Last updated on May 2018

PREVENTion of Clot in Orthopaedic Trauma


Brief description of study

The purpose of this study is to investigate the effectiveness of Low Molecular Weight Heparin (LMWH) compared to Aspirin in preventing death and clinically important pulmonary blood clots in patients who sustain trauma.

Detailed Study Description

In this study the efficacy of Low Molecular Weight Heparin (LMWH) (Enoxaparin) compared to Aspirin in the use of preventing death and clinically important blood clots in the lungs in patients who sustain trauma will be investigated. The following comparisons between aspirin and the LMWH are described in the specific aims below:

Specific Aim 1: Assess the proportion of patients who sustain death, clinically significant pulmonary embolism, or complication after orthopaedic trauma treated with injectable LMWH compared to those treated with aspirin.

Hypothesis 1a: The mortality rate will be non-inferior in the aspirin group Hypothesis 1b: The rate of clinically significant PE will be non-inferior in the aspirin group Hypothesis 1c: The rate of complications will be superior (i.e., lower) in the aspirin group Specific Aim 2: Assess satisfaction with care in orthopaedic trauma patients treated with injectable LMWH compared to those treated with aspirin Hypothesis2a : Satisfaction will be superior in the aspirin group Specific Aim 3: Document out of pocket patient costs in orthopaedic trauma patients treated with injectable LMWH compared to those treated with aspirin Hypothesis3a : Out of pocket costs will be lower in the aspirin group Specific Aim 4: Examine the proportion of minor clot events that are less important to patients (clots in the proximal legs, incidental PE) in orthopaedic trauma patients treated with injectable LMWH compared to those treated with aspirin.

Hypothesis4a : The rate will be non-inferior in the aspirin group Specific Aim 5: Examine the proportion of minor clot events that are less important to patients (clots in the proximal legs, incidental PE) in orthopaedic trauma patients treated with injectable LMWH compared to those treated with aspirin.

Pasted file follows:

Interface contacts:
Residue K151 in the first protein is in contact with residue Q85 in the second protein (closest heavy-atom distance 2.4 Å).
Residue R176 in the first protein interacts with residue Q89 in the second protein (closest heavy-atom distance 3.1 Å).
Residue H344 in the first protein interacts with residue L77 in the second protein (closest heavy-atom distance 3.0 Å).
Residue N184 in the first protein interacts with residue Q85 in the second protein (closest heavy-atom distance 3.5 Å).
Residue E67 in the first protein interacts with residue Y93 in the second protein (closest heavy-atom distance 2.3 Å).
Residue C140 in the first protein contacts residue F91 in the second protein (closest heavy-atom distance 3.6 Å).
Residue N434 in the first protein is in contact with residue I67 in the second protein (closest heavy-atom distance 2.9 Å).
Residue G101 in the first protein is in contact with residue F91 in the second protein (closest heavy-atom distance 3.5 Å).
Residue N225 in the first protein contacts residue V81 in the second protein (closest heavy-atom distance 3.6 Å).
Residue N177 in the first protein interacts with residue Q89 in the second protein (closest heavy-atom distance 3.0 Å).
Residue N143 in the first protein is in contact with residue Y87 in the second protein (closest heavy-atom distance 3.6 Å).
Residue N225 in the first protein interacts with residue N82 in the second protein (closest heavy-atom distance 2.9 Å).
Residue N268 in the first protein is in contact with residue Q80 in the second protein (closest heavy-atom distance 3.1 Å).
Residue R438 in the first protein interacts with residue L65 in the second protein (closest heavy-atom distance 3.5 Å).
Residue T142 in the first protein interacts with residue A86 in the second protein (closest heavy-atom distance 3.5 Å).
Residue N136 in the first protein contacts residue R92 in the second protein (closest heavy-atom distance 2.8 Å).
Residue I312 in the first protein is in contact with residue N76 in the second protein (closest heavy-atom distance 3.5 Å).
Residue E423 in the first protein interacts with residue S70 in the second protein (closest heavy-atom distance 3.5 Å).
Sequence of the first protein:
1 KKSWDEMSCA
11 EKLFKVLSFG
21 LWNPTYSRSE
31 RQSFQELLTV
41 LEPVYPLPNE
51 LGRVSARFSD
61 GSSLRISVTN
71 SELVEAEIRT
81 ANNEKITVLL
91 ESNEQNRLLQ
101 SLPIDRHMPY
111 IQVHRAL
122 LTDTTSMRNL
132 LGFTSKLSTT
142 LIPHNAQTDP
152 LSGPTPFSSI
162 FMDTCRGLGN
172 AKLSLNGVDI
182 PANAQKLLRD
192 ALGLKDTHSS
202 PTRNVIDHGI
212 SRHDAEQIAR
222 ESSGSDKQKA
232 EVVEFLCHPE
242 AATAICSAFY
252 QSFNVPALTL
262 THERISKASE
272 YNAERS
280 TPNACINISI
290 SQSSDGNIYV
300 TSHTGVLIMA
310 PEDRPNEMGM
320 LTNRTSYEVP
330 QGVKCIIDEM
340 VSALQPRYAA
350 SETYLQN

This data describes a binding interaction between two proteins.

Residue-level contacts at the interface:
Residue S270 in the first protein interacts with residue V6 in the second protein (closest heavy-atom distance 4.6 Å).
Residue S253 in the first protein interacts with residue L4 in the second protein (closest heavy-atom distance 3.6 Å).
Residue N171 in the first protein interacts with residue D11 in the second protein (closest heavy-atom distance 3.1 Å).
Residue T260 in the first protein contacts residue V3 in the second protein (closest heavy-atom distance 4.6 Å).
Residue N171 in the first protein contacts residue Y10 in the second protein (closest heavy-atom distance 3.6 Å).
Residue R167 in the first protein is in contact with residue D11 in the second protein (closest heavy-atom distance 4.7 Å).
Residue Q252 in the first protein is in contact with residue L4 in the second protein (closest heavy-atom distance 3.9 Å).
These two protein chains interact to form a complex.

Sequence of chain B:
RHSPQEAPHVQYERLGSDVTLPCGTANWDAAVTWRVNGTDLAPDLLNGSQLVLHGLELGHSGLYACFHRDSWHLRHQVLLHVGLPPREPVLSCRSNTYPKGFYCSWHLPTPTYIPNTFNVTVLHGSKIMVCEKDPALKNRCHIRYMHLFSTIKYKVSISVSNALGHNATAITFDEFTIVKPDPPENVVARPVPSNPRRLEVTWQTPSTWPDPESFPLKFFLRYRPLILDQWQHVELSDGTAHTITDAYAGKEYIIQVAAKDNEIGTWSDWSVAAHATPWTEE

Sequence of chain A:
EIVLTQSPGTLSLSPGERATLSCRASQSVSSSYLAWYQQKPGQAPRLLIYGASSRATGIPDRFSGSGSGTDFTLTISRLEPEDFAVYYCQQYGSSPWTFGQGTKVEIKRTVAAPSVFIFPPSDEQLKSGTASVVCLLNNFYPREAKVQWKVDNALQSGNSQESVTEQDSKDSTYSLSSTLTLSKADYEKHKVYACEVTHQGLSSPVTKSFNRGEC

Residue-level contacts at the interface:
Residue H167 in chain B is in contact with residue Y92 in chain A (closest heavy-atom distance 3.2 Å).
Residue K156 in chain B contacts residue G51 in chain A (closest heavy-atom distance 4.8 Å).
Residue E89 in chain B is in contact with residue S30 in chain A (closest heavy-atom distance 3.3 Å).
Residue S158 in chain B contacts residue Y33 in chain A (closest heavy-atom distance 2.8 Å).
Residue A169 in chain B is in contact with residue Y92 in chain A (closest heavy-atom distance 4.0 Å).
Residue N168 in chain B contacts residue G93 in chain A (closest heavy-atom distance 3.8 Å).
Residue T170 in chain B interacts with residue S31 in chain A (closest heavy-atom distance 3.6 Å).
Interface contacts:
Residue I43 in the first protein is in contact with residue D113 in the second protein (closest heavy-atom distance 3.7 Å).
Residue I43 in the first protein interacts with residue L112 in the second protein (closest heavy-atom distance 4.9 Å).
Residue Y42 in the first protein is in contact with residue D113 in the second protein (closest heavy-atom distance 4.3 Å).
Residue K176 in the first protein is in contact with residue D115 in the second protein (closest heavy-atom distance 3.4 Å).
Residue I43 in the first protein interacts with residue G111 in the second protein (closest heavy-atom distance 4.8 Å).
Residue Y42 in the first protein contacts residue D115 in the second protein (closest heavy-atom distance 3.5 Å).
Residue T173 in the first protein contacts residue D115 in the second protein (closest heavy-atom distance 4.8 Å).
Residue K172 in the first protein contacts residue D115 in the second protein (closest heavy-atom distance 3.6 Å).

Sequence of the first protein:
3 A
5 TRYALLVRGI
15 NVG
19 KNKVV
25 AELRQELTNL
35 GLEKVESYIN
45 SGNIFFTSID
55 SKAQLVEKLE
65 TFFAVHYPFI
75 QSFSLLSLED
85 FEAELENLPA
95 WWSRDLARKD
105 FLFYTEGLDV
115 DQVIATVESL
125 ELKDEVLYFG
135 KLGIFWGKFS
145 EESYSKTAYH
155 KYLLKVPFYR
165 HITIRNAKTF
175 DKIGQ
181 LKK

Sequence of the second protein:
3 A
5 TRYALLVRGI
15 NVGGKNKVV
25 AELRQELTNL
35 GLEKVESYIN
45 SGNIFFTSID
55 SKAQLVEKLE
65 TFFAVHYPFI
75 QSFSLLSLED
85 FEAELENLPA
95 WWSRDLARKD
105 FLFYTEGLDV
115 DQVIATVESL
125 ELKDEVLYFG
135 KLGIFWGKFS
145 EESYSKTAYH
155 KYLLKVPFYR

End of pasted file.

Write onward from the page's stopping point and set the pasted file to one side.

Hypothesis 5a: The rate will be non-inferior in the aspirin group.

Clinical Study Identifier: NCT02984384

Contact Investigators or Research Sites near you

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Bellal Joseph, MD

University of Arizona
Tucson, AZ United States
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Tanya Zakrison, MD

University of Miami Ryder Trauma Center
Miami, FL United States
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Benjamin Zarzaur, MD

Methodist Hospital
Indianapolis, IN United States
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Deborah Stein, MD

University of Maryland R Adams Cowley Shock Trauma Center
Baltimore, MD United States
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George Velmahos, MD

Massachusetts General Hospital
Boston, MA United States
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Matthew Kutcher, MD

University of Mississippi Medical Center
Jackson, MS United States
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Kurt Rhynhart, MD

Dartmouth-Hitchcock Medical Center
Lebanon, NH United States
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Ashley Christmas, MD

Carolinas Medical Center
Charlotte, NC United States
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Preston Miller, MD

Wake Forest University Baptist Medical Center
Winston-Salem, NC United States
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Jeffery Claridge, MD

MetroHealth Medical Center
Cleveland, OH United States
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Stephanie Lueckal, MD

Rhode Island Hospital, Brown University
Providence, RI United States
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Martin Croce, MD

University of Tennessee, RegionOne Medical Center
Memphis, TN United States
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Oscar Guillamondegui, MD

Vanderbilt Medical Center
Nashville, TN United States
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Bryan Cotton, MD

University of Texas Health Science Center at Houston
Houston, TX United States
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Kurt Edwards, MD

San Antonio Military Medical Center
San Antonio, TX United States
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Joseph Cuschieri

Harborview Medical Center
Seattle, WA United States
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Paul McBeth, MD

University of Calgary, Foothills Medical Centre
Calgary, AB Canada
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Johal Herman, MD

McMaster University, Hamilton General Hospital
Hamilton, ON Canada
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Recruitment Status: Open


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